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Megarhyssa atrata

In early November we set out to look for Long-lipped Ladies’ Tresses (Spiranthes longilabris) a rare orchid of fire-maintained Longleaf Pine Savannahs.  A species of the coastal plain, they reach the western extent of their range in East Texas.  Uncommon to rare throughout their range, in Texas they are known from only a handful of sites in the Big Thicket.

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Long-lipped Ladies’ Tresses

Another East Texas rarity is the Kidney-leaved Grass-of-Parnassus (Parnassia asarifolia).  To my knowledge, they only persist along a single drainage in the Pineywoods.

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Kidney-leaved Grass-of-Parnassus

A favorite past time of Carolina and me is wandering around Ellen Trout Park here in Lufkin.  There are usually a variety of interesting things to be seen, including several resident Great Egrets (Ardea alba).

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Great Egret

The star attraction of the park, however, is a pair of Bald Eagles (Haliaeetus leucocephalus) that nest there each year.  It wasn’t so long ago that Bald Eagles were nearing extinction, but a variety of factors including the banning of DDT and Federal regulations like the Endangered Species Act and Bald and Golden Eagle Protection Act brought them back from the brink.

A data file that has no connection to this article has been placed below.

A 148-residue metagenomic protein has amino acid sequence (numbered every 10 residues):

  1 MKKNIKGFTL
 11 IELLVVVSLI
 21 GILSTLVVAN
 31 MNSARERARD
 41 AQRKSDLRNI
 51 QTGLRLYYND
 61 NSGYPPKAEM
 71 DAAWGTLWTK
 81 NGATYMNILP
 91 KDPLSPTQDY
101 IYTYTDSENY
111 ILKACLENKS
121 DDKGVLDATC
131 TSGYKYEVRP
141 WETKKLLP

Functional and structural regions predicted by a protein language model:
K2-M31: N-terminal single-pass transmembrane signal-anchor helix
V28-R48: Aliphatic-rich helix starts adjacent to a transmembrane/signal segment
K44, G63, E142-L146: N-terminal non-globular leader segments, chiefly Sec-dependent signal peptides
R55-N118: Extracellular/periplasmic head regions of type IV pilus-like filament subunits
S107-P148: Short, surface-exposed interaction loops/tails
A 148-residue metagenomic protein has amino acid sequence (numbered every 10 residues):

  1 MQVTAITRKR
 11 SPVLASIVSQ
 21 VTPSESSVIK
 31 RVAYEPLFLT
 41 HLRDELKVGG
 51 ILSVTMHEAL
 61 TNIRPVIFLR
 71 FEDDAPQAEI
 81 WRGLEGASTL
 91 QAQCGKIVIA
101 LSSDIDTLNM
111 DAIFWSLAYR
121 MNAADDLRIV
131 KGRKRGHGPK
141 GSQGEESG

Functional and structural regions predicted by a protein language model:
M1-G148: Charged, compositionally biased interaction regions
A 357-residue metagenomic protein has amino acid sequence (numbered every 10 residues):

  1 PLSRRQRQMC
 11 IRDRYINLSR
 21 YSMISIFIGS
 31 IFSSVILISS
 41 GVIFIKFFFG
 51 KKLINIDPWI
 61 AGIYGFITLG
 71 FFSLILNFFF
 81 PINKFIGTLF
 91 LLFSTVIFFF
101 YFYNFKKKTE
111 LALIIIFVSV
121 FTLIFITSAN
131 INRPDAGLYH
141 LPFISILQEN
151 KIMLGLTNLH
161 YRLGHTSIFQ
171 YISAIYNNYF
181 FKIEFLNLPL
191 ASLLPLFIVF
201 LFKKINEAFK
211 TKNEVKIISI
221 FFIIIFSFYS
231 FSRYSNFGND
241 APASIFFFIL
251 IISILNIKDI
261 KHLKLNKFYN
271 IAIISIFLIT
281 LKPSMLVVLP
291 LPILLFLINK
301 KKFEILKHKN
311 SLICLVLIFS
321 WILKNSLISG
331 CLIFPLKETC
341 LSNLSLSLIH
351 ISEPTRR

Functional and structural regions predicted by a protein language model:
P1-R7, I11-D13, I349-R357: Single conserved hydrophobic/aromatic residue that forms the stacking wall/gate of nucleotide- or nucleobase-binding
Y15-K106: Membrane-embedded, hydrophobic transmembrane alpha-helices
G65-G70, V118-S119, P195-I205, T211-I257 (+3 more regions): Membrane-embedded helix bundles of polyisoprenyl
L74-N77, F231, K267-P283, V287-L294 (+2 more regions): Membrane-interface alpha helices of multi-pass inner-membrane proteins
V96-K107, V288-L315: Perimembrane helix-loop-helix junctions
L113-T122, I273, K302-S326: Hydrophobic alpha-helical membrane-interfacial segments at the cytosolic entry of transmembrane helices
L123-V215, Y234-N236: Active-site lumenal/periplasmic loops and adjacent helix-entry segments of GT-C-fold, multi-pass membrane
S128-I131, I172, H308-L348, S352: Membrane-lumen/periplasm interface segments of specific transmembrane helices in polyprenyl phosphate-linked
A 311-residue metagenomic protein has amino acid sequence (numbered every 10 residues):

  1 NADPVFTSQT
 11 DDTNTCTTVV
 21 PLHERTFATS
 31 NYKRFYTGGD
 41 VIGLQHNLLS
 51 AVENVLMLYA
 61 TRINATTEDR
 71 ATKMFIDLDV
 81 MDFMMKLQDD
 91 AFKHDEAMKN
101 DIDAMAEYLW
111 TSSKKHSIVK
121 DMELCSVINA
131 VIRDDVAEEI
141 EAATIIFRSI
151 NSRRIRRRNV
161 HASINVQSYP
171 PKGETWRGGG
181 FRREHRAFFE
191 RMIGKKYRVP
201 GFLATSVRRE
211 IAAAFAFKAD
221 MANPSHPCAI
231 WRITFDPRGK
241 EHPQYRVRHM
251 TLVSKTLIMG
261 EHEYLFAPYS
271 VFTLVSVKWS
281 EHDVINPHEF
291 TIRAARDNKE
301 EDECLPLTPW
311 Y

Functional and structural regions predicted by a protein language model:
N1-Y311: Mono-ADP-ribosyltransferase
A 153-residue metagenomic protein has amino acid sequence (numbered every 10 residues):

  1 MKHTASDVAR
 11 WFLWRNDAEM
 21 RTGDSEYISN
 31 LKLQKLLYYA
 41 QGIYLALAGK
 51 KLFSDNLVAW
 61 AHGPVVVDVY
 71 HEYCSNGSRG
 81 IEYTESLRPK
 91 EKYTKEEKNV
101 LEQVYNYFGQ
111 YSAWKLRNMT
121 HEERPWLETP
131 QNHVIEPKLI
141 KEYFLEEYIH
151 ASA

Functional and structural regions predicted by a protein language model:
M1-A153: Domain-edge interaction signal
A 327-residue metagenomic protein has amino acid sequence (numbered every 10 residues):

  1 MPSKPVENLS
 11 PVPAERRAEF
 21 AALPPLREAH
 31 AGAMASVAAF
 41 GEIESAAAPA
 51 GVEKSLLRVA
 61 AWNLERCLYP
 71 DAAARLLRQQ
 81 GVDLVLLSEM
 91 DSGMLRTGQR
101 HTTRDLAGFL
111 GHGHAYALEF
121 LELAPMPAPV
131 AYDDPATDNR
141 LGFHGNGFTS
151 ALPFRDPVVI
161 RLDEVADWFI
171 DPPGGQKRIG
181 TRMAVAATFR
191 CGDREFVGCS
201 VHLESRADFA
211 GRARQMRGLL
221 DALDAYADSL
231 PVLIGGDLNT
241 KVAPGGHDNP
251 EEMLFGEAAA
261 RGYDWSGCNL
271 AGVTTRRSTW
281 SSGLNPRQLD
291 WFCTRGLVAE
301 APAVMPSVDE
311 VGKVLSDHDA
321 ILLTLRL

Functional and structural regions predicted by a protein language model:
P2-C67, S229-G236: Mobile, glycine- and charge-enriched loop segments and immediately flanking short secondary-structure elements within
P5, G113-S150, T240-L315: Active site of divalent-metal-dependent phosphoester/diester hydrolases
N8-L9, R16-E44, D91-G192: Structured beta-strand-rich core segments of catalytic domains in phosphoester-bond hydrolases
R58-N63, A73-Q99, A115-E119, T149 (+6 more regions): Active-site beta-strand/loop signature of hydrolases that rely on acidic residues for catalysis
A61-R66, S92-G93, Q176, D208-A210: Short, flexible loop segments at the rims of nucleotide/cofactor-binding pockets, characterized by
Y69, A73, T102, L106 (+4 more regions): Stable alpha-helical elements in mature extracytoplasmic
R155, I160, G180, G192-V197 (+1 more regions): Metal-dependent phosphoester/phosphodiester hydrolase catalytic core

While most of East Texas’s species suffered greatly from the construction of large reservoirs, this is one of a few species that has actually benefited. The damming of the major rivers of the region created tens of thousands of acres of suitable habitat for the large raptors.  In East Texas, Bald Eagles prefer to nest near the top of large pine trees adjacent to large water bodies. I composed the image below to capture the essence of this habitat.

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Bald Eagle

By late November, fall color had begun arriving in earnest.  One one of our frequent evening drives, I spotted the stereotypical Pineywoods scene below along the backroads.

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Florida Maple (Acer floridanum) generally displays a brilliant golden yellow during autumn.  This year they put on quite a show on slopes and along riverbanks.

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Florida Maples

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Florida Maples

In some areas Florida Maples can be found growing alongside Red Maples (Acer rubrum).  In the fall, Red Maple comes in a variety of colors, including yellow, orange, and red.  In the image below it held up to its namesake, and provided an excellent contrast to the bright yellows of the Florida Maple next door.

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A Meeting of Maples

The Pineywoods of East Texas are known for their towering forests. While breathtaking in their own right, the abundance of trees blocks the horizon, and there are not many places in East Texas that offer broad views of the landscape. There are a few exceptions on high ridges, however, like this spot east of Nacogdoches. Here the crowns of pines and a diversity of hardwoods creates a beautiful fall palette of greens, oranges, and yellows.

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Bird’s Eye View